A year ago today, I challenged myself to lose 50 pounds and finish 50 games off my backlog. I decided on this challenge right after I had completed my Master’s program. I needed something to fill the void and to keep myself aiming for some goal or I would just sit around and feel miserable. Now that the challenge is over, I can share with you all my results and what I’ve learned from this experience.
After a year of working on my backlog and weight loss, here are my results:
Weight loss: Loss between 5-10 pounds (Can’t give accurate number since my scale started to act weird)
Games Finished: 29/50
Hooray I didn’t do it! To be completely honest, I knew that I wasn’t going to meet my goals. This is not me trying to sound defeatist. I try to not gave up on my goals at any time, but I didn’t put in all the effort that I know I’m capable of. If anything, this challenge has helped me understand more about myself that I was unaware of.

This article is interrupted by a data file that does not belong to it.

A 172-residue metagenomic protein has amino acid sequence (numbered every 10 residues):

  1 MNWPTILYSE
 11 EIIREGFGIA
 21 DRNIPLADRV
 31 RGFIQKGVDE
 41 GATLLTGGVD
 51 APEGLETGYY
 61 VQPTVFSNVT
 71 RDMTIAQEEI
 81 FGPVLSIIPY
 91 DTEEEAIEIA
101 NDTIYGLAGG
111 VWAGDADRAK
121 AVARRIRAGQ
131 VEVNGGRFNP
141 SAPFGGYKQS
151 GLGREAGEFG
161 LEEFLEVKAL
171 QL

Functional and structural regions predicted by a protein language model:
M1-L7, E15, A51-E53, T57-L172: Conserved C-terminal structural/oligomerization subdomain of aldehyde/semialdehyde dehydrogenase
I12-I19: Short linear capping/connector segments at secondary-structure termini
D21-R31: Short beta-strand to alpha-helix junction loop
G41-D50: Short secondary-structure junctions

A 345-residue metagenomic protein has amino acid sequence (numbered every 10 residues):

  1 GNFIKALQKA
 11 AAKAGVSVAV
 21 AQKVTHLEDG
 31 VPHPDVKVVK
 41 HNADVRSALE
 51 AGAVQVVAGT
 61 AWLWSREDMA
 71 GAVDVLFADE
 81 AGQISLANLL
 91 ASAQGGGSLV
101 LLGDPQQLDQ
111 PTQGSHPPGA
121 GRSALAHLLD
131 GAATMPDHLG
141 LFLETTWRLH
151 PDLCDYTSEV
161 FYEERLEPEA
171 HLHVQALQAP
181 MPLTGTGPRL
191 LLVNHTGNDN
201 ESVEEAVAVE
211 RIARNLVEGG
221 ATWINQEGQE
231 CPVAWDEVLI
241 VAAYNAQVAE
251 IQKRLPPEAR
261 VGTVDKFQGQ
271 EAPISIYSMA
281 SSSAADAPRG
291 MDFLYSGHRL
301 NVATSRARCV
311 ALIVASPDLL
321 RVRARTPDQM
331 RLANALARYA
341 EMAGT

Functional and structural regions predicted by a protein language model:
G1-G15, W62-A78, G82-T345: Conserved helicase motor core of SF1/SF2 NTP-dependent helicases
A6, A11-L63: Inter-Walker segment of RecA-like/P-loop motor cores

I will say that the biggest thing that I have learned about myself is that I don’t like to do what I tell myself to do. It is bizarre and weird for different reasons. I am the type of person who will drop anything that I am doing to do any request asked of me. That trait is thanks to my upbringing (for better or worse), and I never hesitate to help others when asked (within reason). That doesn’t apply when I tell myself what I want/need to do. I will actively fight with myself over the things that I need to do over what I want to do. For example, if someone told me that I need to wash the dishes, I will get up and do it with little to no fuss. When I tell myself that I need to wash the dishes, I will mellow over it until I finally do it…a few hours or days later. It could be something subconsciously that weighs other’s tasks more important than mine, but that is a whole can of worms for another time.